Archaeologists have found evidence that a vast temple complex existed in a famous prehistoric site in County Armagh. 

The researchers have found evidence of a temple complex that dates back to the Iron Age at Navan Fort, outside Armagh City, one of Ireland's most prominent ancient sites and the mythical capital of Ulster. 

The archaeologists from Queen's University Belfast, the University of Aberdeen, and the German Archaeological Insititute in Frankfurt used non-invasive remote sensing technology to explore Navan Fort, which is thought to be one of the five capitals on prehistoric Ireland. 

In the 1960s, archaeologists excavated a huge series of prehistoric buildings dating back to the Iron Age in addition to a massive ringed structure made out of timber dating back to around 95 BC. 

However, Dr. Patrick Gleeson, who lead the most recent studies at the site, said that the new research pointed to evidence of a huge temple-like complex at Navan Fort. 

Love Navan Fort. Great place to visit. https://t.co/WG4QcXhIoG

— Irish Graduates Association of Singapore (@Irish_Graduates) July 17, 2020

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Gleeson told RTÉ News that the series of buildings uncovered in the 1960s were not simply dwellings lived in by kings and other prominent ancient figures, but actually a sprawling series of huge temples. 

He said that the ritual arena was among the most complex and significant series of temples in prehistoric and pre-Norman Northern Europe.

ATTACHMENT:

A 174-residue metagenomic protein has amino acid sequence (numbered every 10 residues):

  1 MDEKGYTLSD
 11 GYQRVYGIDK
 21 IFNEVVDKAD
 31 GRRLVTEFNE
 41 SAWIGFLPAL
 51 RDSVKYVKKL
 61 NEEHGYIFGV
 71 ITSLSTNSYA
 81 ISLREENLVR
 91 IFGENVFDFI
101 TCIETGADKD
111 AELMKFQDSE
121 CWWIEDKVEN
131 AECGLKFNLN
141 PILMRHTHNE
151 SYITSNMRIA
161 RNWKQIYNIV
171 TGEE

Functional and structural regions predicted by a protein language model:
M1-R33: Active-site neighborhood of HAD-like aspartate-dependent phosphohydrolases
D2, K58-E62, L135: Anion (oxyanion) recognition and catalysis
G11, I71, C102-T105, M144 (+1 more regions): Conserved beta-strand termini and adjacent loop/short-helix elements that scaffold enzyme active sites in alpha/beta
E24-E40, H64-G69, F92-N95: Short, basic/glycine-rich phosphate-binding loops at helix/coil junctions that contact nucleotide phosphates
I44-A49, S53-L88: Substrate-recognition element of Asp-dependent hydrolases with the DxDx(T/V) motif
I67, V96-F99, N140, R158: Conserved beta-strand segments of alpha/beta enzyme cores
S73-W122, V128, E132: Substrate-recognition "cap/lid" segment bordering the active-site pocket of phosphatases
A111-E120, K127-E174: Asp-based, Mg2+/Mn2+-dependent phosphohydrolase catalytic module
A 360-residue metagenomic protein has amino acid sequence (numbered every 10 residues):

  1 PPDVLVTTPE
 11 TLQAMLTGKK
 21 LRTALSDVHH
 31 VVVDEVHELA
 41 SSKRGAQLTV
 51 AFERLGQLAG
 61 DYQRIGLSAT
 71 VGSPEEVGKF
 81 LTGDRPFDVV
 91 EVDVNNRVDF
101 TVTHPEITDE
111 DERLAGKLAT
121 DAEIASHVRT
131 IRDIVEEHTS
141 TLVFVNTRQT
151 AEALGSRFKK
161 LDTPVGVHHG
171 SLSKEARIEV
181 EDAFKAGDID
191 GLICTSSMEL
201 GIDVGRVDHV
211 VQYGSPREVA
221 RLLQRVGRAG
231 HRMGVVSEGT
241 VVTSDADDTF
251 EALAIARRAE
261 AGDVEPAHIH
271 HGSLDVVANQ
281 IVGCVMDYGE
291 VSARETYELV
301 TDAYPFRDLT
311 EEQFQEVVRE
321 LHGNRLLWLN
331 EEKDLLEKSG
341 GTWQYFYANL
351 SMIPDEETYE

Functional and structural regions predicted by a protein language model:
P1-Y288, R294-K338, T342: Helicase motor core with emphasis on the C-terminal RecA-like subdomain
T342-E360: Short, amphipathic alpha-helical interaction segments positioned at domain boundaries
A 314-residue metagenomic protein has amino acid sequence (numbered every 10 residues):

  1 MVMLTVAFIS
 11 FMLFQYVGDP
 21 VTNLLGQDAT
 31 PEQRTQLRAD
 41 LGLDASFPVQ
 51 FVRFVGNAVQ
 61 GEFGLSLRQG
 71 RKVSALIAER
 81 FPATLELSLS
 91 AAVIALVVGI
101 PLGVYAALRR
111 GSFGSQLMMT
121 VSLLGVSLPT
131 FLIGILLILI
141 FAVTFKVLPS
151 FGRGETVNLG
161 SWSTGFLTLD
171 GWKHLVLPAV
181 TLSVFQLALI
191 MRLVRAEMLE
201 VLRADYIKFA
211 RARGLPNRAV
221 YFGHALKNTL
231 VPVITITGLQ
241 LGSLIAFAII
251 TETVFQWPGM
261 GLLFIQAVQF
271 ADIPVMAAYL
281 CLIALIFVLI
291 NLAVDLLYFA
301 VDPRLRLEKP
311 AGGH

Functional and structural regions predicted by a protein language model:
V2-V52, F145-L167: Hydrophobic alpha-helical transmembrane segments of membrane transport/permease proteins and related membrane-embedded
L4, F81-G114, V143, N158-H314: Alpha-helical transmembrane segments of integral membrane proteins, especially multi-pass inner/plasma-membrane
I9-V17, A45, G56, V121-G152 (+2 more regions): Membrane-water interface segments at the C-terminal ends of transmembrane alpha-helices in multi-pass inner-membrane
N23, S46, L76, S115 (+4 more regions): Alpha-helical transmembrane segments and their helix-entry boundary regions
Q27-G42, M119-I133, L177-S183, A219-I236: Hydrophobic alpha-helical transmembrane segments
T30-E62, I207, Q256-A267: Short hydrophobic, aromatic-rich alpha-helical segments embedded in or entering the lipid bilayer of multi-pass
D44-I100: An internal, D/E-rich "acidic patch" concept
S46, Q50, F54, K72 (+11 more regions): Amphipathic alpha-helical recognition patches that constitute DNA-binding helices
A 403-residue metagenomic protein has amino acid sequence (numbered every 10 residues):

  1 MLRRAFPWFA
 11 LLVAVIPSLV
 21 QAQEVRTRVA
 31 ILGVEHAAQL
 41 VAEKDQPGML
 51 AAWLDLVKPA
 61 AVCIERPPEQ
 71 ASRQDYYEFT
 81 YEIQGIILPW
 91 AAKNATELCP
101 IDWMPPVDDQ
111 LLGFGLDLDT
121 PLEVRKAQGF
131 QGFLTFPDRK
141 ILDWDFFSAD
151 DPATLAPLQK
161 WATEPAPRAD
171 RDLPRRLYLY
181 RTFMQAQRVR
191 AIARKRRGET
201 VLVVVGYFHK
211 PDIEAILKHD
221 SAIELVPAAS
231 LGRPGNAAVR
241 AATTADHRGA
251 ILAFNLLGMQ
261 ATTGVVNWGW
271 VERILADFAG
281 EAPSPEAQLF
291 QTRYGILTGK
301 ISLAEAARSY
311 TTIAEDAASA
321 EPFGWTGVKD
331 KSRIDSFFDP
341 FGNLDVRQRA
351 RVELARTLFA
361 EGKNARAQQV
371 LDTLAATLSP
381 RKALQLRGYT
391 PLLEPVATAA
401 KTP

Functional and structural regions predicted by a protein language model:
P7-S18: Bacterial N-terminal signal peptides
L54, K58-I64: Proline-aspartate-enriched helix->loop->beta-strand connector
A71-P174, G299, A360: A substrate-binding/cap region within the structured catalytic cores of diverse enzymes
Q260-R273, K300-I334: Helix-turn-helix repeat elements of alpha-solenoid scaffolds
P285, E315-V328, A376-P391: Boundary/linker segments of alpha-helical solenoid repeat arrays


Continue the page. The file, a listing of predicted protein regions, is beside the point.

Navan Fort is central to some of Ireland's most famous myths, according to Gleeson, including Táin Bó Cuailainge and the story of Cú Chulainn.

He said that the new discoveries were "quite significant" and that Navan Fort was "an incredibly important place" in Irish history and mythology. 

Evidence of vast temple complex at Navan Fort in Armagh, Northern Ireland. A series of massive temples including a series of figure-of-eight buildings of the early Iron Age. Some of the largest and most complex in Northern Europe @papgleeson https://t.co/Dozd7U49RT pic.twitter.com/9jo6dxGOjH

— European Association of Archaeologists (@archaeologyEAA) July 16, 2020

Gleeson additionally said that the research found evidence that Navan Fort was not just used by the prehistoric Irish, and say that there is evidence that it was used in even the second millennium AD. 

There is evidence of activity at the site long after the coming of Christianity to Ireland, according to the researchers, and some of the buildings bear a resemblance with a house built by King of Ulster Niall Óg Ó'Néill in 1387. 

Researchers say that it is additionally significant that there is evidence of continued activity at the site after the foundation of Armagh, the eccleastical center of Ireland. 

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